Testing for Sulfate Ions

To identify the presence of sulfate ions in a solution, follow these steps:

1. To acidify the sample, add a few drops of dilute hydrochloric acid (HCl).

2. Then, add a few drops of dilute barium chloride (BaCl2) solution to the sample.

3. If sulfate ions are present in the solution, a white precipitate of barium sulfate (BaSO4) will form. The reaction is:

Ba²⁺ (aq) + SO4²⁻ (aq) → BaSO4 (s)

For example, if we have a solution of magnesium sulfate (MgSO4), the reaction would be:

BaCl2 (aq) + MgSO4 (aq) → BaSO4 (s) + MgCl2 (aq)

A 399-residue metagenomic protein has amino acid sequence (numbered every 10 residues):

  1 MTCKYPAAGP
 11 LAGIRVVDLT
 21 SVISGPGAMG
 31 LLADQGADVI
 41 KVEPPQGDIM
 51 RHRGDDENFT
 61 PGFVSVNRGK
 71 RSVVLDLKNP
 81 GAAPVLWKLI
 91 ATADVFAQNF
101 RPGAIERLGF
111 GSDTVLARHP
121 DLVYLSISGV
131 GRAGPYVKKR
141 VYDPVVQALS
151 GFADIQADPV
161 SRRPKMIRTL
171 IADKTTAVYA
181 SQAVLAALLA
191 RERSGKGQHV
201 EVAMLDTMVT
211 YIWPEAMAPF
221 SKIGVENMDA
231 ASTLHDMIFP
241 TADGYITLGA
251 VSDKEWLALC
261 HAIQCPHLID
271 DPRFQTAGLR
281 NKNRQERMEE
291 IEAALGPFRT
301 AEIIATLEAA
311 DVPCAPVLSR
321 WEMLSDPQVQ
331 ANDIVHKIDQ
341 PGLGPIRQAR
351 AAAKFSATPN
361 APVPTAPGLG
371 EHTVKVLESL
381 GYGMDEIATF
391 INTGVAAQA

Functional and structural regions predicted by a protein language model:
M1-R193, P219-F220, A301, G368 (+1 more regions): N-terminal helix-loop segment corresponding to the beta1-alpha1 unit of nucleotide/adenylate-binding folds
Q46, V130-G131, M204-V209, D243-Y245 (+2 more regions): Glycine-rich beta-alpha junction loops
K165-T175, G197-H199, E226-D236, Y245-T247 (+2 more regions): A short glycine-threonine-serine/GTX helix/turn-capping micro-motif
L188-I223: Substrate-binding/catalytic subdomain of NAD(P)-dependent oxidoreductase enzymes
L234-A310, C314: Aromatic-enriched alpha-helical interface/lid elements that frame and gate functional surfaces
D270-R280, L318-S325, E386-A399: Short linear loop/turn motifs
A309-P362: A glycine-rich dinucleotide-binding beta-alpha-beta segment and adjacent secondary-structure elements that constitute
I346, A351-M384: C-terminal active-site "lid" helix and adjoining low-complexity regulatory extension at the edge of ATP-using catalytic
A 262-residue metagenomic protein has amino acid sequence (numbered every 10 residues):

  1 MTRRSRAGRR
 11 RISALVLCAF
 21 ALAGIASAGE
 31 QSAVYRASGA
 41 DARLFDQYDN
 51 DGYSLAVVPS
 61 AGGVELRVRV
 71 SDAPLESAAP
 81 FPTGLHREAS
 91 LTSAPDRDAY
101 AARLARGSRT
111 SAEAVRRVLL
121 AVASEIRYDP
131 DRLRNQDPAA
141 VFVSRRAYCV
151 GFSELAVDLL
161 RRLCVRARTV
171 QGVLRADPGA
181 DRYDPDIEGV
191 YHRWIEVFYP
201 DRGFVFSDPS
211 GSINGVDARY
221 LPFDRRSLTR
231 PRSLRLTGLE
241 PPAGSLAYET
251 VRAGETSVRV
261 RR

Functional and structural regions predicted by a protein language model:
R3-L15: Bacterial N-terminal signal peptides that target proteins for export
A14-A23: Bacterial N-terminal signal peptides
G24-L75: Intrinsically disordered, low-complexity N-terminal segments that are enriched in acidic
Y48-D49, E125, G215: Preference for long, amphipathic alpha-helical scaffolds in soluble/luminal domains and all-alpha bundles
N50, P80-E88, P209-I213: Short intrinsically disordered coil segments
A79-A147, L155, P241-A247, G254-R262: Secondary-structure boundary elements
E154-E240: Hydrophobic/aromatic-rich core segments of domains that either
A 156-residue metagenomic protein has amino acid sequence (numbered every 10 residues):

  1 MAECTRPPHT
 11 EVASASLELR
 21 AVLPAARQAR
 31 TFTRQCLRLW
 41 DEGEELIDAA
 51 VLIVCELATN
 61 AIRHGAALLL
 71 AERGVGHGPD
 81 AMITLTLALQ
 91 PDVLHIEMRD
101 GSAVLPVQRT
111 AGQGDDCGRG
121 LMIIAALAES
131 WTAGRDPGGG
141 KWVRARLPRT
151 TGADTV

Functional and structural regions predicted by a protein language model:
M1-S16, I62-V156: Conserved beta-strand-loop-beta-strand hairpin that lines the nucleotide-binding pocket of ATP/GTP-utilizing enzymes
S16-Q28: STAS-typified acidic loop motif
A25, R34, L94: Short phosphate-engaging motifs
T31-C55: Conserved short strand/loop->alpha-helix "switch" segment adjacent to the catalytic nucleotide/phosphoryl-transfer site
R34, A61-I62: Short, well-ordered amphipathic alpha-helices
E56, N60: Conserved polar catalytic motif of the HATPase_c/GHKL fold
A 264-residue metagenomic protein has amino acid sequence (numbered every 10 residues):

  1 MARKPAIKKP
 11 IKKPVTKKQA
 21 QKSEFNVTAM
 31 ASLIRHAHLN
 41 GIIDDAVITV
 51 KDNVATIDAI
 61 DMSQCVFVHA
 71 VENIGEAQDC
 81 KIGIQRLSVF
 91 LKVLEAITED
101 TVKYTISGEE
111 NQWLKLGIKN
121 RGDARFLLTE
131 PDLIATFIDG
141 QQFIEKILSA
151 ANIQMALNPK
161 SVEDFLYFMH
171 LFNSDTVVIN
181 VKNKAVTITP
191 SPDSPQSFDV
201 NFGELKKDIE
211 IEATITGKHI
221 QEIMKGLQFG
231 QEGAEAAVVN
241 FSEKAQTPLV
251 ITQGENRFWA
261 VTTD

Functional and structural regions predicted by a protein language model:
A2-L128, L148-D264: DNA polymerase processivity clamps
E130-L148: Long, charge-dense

By observing the formation of the white precipitate, we can confirm the presence of sulfate ions in the sample.

An illustration demonstrating a chemical test for sulphate ions. On the left is a test tube containing a clear solution labelled 'Magnesium Sulphate Solution'. In the centre is another test tube, where a hand is depicted adding drops from a dropper into the solution, leading to the formation of a 'Milky White Precipitate of Barium Sulphate' at the bottom. To the right is a third test tube with the milky precipitate settled at the bottom. Below the illustration, the process is described: "Adding a small amount of Barium Chloride Solution to Magnesium Sulfate Solution (which contains dissolved sulfate ions in dilute hydrochloric acid)." Accompanying this description is the chemical reaction "BaCl2 + MgSO4 → BaSO4 + MgCl2". A note at the bottom states: "A milky white precipitate of barium sulphate is formed which indicates the presence of sulphate ions."